North Korea's leadership is currently reveling in its role as East Asia's Lex Luthor, and, as with the perpetually failing super villain, nobody's really sure how afraid to be of him. All the saber-rattling, subterranean bomb-testing, and nuclear holocaust-threatening almost seems like it could be the stuff of some nefariously cartoonish prank. But obviously, nobody wants to take that bet. Especially when we now know that North Korea has nuclear reactors in operation that are fully capable of creating fissile materials, and that it probably has the tech required to build the bomb.
One of the main reasons we know as much about North Korea's nuclear program as we do is that Siegfried Hecker, a nuclear power expert and senior fellow at Stanford University's Center for International Security and Cooperation, has been one of the few experts ever allowed to visit the authoritarian regime's nuclear facilities.
The last time Hecker went to North Korea, in 2010, he returned with surprising news that the nation had successfully built a modern uranium enrichment facility—evidence that much of the international community may have been underestimating North Korea's nuclear prowess.
In light of North Korea's most recent shenanigans—the regime claims it has completed a successful underground test of a nuclear bomb, and announced that it was restarting all of its nuclear facilities—the Bulletin of Atomic Scientists recently sat down with Hecker to discuss whether there's indeed any cause for alarm.
Hecker says that as of right now there isn't, but there soon may be. That's because the nation's bomb-building ambitions are currently limited by the amount of fissile material it has on hand—plutonium and highly enriched uranium ain't easy to come by—and its lack of a means to launch it across international borders.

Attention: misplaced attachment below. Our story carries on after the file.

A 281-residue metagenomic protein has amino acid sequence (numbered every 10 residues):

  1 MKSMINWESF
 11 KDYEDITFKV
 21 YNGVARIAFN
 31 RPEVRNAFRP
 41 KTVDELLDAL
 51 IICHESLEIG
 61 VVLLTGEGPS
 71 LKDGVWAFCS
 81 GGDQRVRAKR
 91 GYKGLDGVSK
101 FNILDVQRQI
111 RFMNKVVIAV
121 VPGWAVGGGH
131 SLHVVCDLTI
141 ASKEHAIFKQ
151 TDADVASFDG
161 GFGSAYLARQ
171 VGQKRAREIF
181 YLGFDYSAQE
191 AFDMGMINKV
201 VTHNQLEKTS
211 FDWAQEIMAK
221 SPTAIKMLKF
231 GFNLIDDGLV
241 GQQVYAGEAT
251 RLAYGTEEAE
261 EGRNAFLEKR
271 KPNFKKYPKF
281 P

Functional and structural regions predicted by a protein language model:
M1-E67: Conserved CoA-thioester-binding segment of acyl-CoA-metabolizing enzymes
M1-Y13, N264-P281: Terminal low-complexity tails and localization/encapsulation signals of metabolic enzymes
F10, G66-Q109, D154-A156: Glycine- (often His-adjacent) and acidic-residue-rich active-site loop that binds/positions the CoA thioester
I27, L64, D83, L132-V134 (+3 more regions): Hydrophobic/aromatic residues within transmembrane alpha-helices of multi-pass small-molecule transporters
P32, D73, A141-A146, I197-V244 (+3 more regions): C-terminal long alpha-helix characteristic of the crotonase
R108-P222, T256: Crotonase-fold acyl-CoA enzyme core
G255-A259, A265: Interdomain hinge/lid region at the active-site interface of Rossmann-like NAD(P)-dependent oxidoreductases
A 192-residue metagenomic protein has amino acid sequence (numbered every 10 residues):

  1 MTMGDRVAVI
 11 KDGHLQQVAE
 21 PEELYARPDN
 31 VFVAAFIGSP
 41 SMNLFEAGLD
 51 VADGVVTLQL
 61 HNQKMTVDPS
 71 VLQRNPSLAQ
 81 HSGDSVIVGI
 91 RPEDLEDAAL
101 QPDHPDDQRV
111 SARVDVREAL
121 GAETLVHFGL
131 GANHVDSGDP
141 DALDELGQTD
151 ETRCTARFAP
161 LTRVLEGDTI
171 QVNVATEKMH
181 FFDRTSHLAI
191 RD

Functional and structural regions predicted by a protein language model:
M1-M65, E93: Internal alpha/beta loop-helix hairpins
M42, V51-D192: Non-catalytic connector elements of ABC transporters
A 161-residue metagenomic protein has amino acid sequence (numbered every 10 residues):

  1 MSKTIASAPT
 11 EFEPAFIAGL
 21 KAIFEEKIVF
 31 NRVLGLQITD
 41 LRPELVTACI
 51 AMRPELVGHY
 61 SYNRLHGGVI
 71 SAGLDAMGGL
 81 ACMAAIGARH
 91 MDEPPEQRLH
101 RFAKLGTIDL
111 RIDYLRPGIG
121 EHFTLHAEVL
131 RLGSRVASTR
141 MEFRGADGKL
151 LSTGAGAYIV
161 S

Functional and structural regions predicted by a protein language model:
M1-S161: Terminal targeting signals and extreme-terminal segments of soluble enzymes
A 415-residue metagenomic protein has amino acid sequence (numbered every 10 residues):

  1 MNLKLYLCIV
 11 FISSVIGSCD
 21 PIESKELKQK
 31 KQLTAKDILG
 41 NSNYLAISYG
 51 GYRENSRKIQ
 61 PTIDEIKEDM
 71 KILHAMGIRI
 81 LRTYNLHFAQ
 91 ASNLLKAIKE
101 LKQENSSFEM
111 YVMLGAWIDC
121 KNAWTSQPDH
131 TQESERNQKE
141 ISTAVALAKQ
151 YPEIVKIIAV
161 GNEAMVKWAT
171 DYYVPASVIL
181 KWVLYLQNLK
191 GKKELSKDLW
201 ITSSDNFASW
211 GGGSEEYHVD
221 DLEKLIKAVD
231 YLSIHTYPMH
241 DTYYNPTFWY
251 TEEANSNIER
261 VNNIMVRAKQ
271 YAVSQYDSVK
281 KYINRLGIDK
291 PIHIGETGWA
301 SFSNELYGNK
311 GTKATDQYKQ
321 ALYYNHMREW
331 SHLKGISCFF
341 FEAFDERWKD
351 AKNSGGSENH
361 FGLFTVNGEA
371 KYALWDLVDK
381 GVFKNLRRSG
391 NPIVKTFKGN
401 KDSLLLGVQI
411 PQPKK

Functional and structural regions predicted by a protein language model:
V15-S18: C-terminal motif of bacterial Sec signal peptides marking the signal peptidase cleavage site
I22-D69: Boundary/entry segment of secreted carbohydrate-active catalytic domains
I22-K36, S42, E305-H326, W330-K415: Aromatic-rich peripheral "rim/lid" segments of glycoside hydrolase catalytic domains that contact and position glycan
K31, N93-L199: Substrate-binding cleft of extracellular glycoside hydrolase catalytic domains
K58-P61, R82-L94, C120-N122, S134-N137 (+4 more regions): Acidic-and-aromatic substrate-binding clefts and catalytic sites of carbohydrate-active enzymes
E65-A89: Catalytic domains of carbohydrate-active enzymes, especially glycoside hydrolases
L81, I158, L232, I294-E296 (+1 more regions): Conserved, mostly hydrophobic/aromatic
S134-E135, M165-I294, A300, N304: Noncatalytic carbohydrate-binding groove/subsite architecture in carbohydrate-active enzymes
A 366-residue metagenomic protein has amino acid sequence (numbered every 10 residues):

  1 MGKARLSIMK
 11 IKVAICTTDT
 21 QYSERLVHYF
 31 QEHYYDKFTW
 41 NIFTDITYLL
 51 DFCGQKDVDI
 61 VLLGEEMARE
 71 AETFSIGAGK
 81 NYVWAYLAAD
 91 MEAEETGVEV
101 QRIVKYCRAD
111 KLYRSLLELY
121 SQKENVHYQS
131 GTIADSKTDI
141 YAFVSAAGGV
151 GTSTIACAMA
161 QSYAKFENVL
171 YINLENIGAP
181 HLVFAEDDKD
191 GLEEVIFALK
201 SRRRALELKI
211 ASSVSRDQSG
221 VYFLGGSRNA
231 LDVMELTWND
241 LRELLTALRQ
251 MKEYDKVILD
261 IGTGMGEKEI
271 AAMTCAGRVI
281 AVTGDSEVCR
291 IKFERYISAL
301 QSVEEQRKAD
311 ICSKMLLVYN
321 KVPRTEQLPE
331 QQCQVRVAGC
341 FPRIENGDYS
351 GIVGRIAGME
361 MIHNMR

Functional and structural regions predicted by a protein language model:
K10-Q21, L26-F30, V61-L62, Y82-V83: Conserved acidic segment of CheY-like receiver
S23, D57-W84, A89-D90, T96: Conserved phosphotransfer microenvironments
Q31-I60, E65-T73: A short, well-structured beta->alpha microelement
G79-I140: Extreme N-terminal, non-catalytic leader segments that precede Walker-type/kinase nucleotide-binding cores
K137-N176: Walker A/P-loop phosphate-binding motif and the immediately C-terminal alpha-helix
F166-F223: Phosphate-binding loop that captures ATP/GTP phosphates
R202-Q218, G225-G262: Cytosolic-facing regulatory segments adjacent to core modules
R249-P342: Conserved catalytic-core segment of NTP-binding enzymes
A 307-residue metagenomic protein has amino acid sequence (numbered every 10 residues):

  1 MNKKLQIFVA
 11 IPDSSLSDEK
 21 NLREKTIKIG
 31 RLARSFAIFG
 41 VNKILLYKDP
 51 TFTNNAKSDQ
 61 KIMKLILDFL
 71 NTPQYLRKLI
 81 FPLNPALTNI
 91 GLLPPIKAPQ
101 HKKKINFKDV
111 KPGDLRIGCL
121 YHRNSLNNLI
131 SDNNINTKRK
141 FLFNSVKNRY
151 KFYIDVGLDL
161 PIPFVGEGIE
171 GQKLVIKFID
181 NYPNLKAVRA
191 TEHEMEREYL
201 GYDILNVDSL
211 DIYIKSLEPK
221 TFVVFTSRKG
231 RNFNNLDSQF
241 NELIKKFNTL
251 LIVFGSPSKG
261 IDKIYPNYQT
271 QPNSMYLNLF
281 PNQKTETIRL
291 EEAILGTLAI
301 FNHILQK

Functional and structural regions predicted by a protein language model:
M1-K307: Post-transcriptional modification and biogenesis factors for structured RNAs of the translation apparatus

"I have previously stated that North Korea has the bomb, but not yet much of an arsenal," he says.
Beyond that, North Korea may have the knowledge to build a bomb, but it's missing some key parts. It only has a handful of plutonium on hand; only enough for a couple more tests. And that's why Hecker is alarmed not only that North Korea has restarted its nuclear facilities, but has announced that it is "adjusting" and "reconfiguring" them.
Hecker says that North Korea is entirely capable of reconfiguring its centrifuge facility so that it becomes capable of producing highly enriched uranium. This, he says, "could be done very rapidly." He says that North Korea "most likely had everything prepared in case they ever wanted to make this move. If they reconfigure, then based on our estimates, they could make roughly 40 kilograms of HEU annually in that facility -- that's enough for one or two HEU bombs per year."
So, to recap: In Hecker's opinion, North Korea is perfectly capable of building a nuclear bomb, but it has no arsenal. Meanwhile, it's very low on plutonium, but will soon likely be able to produce enough highly enriched uranium to build two bombs a year. That sounds like trouble brewing.
Read the whole interview at the Bulletin of Atomic Scientists. Their Doomsday Clock, by the way, remains at six minutes to midnight.